During the March 2017 U.N. Human Rights Council, the International Humanist and Ethical Union and the Center for Inquiry organised an event on allegations of blasphemy in the digital age. The spread of social media has allowed individuals around the world to connect with like-minded people, and express their views in public and private, on numerous platforms, in a matter of moments. Yet, in a vast number of countries, governments continue to use blasphemy laws, or proxies for blasphemy laws (such as vague sedition laws, ‘national harmony’ laws, incitement prohibitions) to repress such activity.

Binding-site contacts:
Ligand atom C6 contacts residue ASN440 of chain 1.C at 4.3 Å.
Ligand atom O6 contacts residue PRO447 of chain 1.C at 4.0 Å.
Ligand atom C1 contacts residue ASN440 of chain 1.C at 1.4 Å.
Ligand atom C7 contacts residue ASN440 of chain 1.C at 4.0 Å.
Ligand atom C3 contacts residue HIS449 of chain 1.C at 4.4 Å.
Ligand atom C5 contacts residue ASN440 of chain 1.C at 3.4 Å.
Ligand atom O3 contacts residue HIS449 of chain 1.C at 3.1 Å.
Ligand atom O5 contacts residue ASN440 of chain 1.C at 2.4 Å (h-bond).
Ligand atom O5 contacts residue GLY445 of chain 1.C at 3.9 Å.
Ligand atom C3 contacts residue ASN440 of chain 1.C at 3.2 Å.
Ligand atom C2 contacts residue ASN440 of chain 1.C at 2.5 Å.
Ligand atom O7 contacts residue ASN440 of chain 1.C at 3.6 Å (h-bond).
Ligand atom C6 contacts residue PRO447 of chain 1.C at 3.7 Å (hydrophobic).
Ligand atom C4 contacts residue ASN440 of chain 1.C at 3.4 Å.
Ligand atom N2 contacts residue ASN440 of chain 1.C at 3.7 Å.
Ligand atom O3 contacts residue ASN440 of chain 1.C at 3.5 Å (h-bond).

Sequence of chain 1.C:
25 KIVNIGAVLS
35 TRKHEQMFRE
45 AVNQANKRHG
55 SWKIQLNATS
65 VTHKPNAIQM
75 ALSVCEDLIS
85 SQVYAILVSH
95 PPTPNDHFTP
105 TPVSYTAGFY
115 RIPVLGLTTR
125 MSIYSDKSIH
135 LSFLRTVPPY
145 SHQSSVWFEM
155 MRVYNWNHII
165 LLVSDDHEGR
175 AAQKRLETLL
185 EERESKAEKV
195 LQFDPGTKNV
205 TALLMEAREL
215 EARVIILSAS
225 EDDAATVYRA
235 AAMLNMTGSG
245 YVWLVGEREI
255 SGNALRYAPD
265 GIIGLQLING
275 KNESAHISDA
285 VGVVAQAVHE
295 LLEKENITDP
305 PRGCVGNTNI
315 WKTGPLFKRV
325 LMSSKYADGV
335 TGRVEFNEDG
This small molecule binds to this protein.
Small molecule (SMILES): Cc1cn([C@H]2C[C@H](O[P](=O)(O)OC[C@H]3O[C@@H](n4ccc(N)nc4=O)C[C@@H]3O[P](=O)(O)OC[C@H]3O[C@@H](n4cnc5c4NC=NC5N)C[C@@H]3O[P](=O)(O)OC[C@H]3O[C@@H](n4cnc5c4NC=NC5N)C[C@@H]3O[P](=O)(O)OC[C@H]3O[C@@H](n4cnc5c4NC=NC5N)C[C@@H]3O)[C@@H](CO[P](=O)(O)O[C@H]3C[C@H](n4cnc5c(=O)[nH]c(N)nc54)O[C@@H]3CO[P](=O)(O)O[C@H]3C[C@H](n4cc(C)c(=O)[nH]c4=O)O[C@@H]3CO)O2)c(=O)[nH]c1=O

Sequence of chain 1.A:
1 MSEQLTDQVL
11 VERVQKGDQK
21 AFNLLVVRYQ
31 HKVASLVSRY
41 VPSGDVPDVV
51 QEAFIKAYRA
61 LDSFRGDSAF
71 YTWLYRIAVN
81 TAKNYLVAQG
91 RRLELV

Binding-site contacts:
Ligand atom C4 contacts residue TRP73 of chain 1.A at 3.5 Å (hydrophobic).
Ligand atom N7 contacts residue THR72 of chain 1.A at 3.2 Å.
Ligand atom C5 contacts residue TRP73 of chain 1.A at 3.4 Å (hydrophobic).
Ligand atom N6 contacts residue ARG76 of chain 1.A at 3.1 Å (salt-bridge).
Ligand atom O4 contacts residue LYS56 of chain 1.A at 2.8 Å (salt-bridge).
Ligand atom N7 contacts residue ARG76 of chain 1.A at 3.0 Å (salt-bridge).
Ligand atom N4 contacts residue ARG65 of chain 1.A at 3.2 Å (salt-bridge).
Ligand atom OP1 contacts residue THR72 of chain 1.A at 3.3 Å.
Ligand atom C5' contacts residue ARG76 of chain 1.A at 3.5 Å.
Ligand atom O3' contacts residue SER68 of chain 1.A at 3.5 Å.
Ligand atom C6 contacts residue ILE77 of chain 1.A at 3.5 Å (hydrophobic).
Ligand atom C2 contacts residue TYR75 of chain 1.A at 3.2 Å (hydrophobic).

The speakers at the side event:
-Dr. Ahmed Shaheed, UN Special Rapporteur on Freedom of Religion or Belief.
-Joelle Fiss, independent researcher and consultant, author of 2016 Brookings Institution report “Anti-Blasphemy in the Digital age: When Hardliners Take Over".
-Kacem El Ghazzali, Moroccan writer and activist who received death threats and fled country over his public atheism.
-Alber Saber, Egyptian computer science student and blogger was forced to escape country in 2012 over allegations of sharing video on social media.
-Azam Khan, Bangladeshi blogger and activist forced to leave home country due to ongoing attacks against fellow bloggers.
-Elizabeth O’Casey, Director of Advocacy, International Humanist and Ethical Union; Vice Chair, UN NGO Committee on Freedom of Religion or Belief (Geneva).
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